At gas stations in the District of Columbia, fuel is not the only popular product sold. Surprisingly, cigar products, such as the brand Phillies Blunts, are also amongst the fastest selling products at gas stations as well as convenience stores, and drug stores particularly in Wards 7 and 8 according to advocates.

This brand has become so popular that “blunts” have become a term of art for the entire category of cigar products often sold individually and in many cases to youth.

The Centers for Disease Control and Prevention (CDC) reports that day in the United States, approximately 3,800 young people under 18 years of age smoke their first cigarette, and an estimated 1,000 youth in that age group become daily cigarette smokers. The District suffers $626 million a year in health and other additional costs due to smoking and other tobacco products according to the American Lung Association.

For African Americans, while smoking rates remain conspicuously lower than those
for other adolescents, over the past 20 years, cigar smoking has increased. Public health advocates assert that this trend is due to the practice of youth purchasing and emptying out the insides of cigars and refilling them with marijuana and/or other substances. These concoctions, made popular through entertainers, have augmented tobacco use among urban youth.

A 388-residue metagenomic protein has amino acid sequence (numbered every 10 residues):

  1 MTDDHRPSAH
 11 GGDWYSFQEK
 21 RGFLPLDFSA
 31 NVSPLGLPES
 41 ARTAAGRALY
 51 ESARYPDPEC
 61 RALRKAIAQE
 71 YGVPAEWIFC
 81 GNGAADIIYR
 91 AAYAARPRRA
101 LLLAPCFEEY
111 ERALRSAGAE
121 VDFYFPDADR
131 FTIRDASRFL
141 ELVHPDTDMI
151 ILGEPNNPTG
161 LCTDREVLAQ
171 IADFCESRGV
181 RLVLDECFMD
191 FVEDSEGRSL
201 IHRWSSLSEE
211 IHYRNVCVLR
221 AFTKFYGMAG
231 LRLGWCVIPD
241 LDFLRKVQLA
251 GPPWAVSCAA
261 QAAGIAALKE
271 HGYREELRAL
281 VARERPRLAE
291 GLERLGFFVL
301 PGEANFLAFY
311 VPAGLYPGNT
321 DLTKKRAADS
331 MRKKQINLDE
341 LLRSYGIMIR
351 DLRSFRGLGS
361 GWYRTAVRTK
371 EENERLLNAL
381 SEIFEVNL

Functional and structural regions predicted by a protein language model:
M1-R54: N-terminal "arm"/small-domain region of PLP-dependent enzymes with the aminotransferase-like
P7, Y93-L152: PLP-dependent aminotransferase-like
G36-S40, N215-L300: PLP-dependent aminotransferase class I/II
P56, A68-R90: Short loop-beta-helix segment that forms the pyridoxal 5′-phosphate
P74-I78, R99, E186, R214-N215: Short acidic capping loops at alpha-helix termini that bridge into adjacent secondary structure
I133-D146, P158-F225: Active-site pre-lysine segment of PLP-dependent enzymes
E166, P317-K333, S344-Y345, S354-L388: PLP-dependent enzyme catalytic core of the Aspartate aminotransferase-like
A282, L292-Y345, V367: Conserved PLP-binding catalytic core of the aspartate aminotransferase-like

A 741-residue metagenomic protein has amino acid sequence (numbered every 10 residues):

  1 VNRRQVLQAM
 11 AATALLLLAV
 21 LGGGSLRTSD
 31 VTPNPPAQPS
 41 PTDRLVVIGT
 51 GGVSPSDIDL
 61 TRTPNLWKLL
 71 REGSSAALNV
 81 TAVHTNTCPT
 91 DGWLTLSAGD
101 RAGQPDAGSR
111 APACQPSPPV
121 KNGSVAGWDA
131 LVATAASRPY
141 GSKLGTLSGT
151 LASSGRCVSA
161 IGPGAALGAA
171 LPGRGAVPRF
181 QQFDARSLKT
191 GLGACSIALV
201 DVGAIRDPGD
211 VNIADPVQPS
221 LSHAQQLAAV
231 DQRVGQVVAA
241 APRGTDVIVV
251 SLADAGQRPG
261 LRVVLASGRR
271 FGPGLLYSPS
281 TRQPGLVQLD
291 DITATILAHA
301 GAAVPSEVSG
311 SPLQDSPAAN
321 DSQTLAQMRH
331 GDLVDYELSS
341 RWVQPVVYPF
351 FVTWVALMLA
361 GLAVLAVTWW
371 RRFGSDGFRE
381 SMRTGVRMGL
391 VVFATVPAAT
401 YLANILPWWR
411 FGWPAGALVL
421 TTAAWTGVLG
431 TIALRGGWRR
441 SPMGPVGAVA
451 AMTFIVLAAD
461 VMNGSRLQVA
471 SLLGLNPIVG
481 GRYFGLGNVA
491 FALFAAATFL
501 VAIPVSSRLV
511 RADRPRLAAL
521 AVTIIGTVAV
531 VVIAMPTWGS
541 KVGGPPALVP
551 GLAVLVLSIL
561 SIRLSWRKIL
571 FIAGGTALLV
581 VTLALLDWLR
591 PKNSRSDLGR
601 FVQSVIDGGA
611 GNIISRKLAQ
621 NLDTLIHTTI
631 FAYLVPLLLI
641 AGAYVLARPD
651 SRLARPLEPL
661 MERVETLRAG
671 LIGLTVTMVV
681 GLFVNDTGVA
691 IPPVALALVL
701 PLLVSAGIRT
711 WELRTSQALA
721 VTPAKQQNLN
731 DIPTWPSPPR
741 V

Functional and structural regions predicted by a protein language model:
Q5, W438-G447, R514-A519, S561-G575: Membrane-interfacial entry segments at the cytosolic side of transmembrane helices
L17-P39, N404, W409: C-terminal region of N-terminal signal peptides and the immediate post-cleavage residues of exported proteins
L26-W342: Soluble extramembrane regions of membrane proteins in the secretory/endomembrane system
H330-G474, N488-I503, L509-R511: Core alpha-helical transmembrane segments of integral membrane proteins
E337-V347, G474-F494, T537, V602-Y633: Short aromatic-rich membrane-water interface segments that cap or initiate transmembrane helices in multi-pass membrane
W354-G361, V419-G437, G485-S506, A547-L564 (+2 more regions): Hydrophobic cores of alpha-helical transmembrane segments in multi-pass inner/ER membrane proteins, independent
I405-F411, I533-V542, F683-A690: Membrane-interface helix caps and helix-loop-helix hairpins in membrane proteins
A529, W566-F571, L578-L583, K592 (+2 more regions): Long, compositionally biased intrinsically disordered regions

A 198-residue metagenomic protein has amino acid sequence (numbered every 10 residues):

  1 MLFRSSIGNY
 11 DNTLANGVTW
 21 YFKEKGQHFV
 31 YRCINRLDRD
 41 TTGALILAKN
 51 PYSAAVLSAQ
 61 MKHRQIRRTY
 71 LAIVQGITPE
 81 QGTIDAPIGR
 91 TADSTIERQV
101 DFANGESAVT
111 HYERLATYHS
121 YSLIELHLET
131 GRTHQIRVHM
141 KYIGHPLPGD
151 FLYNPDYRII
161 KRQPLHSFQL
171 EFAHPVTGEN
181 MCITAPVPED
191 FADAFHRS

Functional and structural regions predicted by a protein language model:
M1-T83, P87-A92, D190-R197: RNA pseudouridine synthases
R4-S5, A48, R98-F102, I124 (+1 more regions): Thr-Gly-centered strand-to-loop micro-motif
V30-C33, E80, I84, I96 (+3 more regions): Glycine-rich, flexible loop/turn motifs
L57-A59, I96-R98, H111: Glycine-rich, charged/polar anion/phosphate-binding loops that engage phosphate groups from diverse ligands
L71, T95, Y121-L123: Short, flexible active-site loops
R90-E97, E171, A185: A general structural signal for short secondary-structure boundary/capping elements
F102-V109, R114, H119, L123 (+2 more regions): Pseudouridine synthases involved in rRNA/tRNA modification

The popularity of blunts and similar cigar products has also caught the attention of an interesting mix of health, environmental and civic leaders.

These strange bedfellows have the desire to find revenue for popular initiatives such as anti-smoking campaigns, health care centers, and green building programs,

particularly those targeting underserved communities.
They face common barriers. The DC Council and the Mayor have expressed reluctance to impose any new taxes or other fees, on anyone. Rather, municipal leaders in the District have opted for budget cuts, and reallocation of funding to support favored budget priorities.

While acknowledging it’s not a popular position, civic leaders like Villalreal “VJ” Johnson, are not afraid to call for tax increases in the nation’s capitol. “If you’re not going to find innovative ways of raising money, you’re going to have to raise taxes.

Cutting taxes hurt the people you’re trying to help,” said Johnson who chairs the DC Area Neighborhood Commission 7A that includes neighborhoods along Pennsylvania Avenue, Texas Avenue and East Capitol Street.

Thus, Johnson believes that the tax on blunts and other cigar products is a “creative way of generating additional resources without any backlash. There is no organized constituency of blunt users who could organize to say, ‘don’t tax the blunts,’” explained Johnson. However, in fairness, Johnson suggests that cigars sold at cigar bars should also be taxed so as not to exclusively focus on the poor.

While advocates have no firm estimate of how much the tax would generate for the District budget, a 2009 50-cent across the board cigarette tax increase was expected to generate $3.6 million a year in new revenue, according to the Campaign for Tobacco-Free Kids. In addition, advocates predicted that the cigarette tax would prevent more than 1,300 youth from smoking; save more than 600 residents from future smoking-caused deaths and produce $32.3 million in long-term health care savings.